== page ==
Human rights put on the back burner in election year: report
ISLAMABAD: The Human Rights Commission of Pakistan’s (HRCP) annual report 2018 documented that the overall situation of human rights deteriorated across the country during the election year, with a startling curtailment of individual and collective freedom of expression.
The commission’s council members — during the launch ceremony of the report at a local hotel on Monday — said that marginalised segments were suffering, the media was facing immense pressure, forced conversions in both Hindus and Christians were rampant, the price of medicines had been increased, and international conventions ratified by Pakistan were not being implemented.
HRCP member Nasreen Azhar said that Pakistan was the second worst country in terms of gender equality but despite that there were some positive developments.
“Not only transgender candidates contested general elections but a Dalit Hindu woman became a Senator for the first time. However, incidents of child abuse continued,” she added.
Another member, Ghazi Salahuddin, said that the report was comprehensive but it was a fact that in 2018 which was the election year, human rights were put on the back burner. He said that the elections themselves were plagued by allegations of pre-poll manipulation and vote rigging.
HRCP regrets that marginalised segments of society are suffering, media is facing pressure and drug prices have been increased
“Some channels were closed before elections and circulation of certain newspapers was stopped in some areas. However, after the new government was elected, the [censorship] situation became worse,” he said.
“I believe that entire society suffers when freedom of expression is curbed. Now the issue of survival of media has been created due to which not only salaries of journalists are reduced but downsizing has also started. Today, the situation is worse than Gen Ziaul Haq’s time,” he regretted.
A member of the commission, Joseph Francis, said that forced conversions were frequent in both Hindu and Christian communities.
“Fact is that it [conversions] was started in 1947 when Muslim women were forced to become Hindu in India. However, now it has started in Pakistan as Hindus are being forced to become Muslim in Sindh and Christians are being forced to change religion in Punjab. During the last month, I received six such complaints,” he said. He suggested that if a person was less than 18 years of age and changes religion, it should be considered an enforced conversion.
Member Raja Ashraf said that though as per the recommendations of the World Health Organisation at least six per cent of the budget should be spent on health, in Pakistan less than one per cent was spent on health.
HRCP director Mona Baig said that violence against women was a matter of concern. She said that a large number of cases were pending in courts and the number was continuously increasing.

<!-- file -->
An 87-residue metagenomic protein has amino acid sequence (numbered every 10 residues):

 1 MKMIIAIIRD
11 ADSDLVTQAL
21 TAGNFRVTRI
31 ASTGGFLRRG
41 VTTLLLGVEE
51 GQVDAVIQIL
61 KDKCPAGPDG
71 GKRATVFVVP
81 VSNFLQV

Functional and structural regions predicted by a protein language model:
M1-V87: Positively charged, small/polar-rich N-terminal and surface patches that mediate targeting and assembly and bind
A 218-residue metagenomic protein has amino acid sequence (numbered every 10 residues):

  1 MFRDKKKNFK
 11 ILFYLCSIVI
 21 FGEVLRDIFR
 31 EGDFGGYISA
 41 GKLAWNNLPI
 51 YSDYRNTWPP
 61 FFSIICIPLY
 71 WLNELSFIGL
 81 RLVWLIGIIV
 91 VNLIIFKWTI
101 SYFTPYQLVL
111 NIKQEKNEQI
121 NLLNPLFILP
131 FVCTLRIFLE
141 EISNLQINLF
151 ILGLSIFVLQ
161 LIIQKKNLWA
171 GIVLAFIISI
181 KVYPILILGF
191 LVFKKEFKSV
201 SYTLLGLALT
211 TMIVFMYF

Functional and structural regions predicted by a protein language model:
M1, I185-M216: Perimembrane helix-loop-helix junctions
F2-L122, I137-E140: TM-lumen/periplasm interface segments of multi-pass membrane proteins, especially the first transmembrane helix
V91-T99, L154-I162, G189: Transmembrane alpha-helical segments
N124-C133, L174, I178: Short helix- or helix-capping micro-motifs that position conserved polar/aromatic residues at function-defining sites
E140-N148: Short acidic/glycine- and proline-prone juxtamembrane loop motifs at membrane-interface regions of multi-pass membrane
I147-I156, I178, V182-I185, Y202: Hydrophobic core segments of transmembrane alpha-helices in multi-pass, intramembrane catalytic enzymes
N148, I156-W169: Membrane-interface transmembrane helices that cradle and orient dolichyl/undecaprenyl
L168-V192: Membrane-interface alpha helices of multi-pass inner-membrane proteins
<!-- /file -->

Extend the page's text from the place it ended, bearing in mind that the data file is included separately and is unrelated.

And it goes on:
During a question-answer session, former Senator Farhatullah Babar said that the armed forces were responsible for curbing the freedom of expression and the role of Inter-Services Public Relations (ISPR) could not be ignored.
“We are facing a situation in which there is an elephant in the room. Civil society and political parties should make joint efforts to push the elephant out of the room,” he said.
Journalist and activist Marvi Sirmed said that media was facing curbs by both the establishment and religious extremists.
While replying to a question, HRCP Secretary General Harris Khalique said that the HRCP was not aware of Aasia Bibi’s whereabouts but said that the commission wanted her to be free.
The report states that 2018 began with a horrifying crime against a six-year-old child, Zainab, and the relative speed with which the culprit was apprehended was significant due to public outcry.
Public conscience was assailed by reports of enforced disappearances, extrajudicial killings, the abuse and murder of children, violence towards women, child labour, religious intolerance, the persecution of minorities, and crimes committed in the name of honour, it said.
The HRCP monitoring data showed at least 845 incidents of sexual violence against women, and 316 crimes in the name of honour perpetrated against both men and women. In Thar, Sindh, 638 children died of malnutrition in 2018.
The report noted that the excessive and arbitrary use of the Exit Control List (ECL) continued to feature prominently in the news. Pre-emptive detention of activists was frequently employed to restrict or disrupt rallies and protests, particularly in the months preceding the elections.
While the interventions of the Supreme Court attracted much attention, the long-awaited reform of the criminal justice system remained on the back burner and the steady accumulation and growth of the backlog of cases went unchecked in all the courts. By the end of the year, there were close to 1.9 million cases pending in over 250 lower, special and superior courts while 4,688 prisoners were on the death row. At least 500 had been executed since 2014, 14 of them in 2018, it said.
“Never was there a time more in need of the fearless, forthright Asma Jahangir, who passed away in February 2018. This tragic loss left the country bereft of a bold voice prepared to speak out for the underprivileged, the unrepresented, and the vulnerable,” the HRCP observed.